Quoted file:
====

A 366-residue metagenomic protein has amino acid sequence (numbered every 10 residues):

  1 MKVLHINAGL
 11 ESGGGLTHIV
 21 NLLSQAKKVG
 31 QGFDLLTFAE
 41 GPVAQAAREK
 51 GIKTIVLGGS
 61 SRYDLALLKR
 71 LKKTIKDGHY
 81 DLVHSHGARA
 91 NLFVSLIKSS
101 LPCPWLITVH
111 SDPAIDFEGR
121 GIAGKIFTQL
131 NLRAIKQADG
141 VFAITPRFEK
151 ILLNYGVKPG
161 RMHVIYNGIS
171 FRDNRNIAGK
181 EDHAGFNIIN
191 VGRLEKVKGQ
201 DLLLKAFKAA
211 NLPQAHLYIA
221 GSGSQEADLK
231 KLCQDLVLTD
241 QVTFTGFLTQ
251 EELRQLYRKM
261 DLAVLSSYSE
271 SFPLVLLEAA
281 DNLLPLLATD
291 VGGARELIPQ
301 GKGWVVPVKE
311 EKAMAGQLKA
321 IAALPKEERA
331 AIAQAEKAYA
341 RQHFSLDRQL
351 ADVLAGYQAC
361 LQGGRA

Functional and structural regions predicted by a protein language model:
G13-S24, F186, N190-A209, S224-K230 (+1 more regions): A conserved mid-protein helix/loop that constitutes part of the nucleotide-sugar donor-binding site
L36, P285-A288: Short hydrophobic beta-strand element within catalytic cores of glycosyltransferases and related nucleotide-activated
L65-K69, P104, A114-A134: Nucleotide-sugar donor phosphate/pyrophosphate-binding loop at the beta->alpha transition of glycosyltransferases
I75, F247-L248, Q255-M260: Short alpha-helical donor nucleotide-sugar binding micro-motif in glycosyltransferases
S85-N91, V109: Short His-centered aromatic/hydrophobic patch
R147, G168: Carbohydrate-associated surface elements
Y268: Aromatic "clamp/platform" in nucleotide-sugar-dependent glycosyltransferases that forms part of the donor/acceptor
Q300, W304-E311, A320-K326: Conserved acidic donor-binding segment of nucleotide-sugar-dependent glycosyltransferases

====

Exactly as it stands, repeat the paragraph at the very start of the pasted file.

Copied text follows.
A 366-residue metagenomic protein has amino acid sequence (numbered every 10 residues):